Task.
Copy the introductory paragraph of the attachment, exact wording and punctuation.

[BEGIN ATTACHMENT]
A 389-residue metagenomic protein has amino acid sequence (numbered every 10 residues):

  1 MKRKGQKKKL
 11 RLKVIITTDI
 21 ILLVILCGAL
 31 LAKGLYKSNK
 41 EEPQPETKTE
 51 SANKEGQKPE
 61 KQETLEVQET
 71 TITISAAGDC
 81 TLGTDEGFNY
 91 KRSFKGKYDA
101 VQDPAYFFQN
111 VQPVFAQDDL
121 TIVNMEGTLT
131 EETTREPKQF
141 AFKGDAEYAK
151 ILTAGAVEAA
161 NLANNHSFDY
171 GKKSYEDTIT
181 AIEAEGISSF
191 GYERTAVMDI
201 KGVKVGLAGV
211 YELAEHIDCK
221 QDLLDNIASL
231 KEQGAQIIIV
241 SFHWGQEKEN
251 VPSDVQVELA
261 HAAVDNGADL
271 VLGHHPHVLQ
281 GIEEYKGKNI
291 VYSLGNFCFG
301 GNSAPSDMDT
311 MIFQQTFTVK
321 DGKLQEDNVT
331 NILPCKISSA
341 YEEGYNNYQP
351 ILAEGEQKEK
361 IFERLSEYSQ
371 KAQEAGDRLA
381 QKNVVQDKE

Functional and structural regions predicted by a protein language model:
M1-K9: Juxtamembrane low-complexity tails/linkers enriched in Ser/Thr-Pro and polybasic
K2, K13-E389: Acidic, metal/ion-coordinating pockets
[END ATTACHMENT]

A 389-residue metagenomic protein has amino acid sequence (numbered every 10 residues):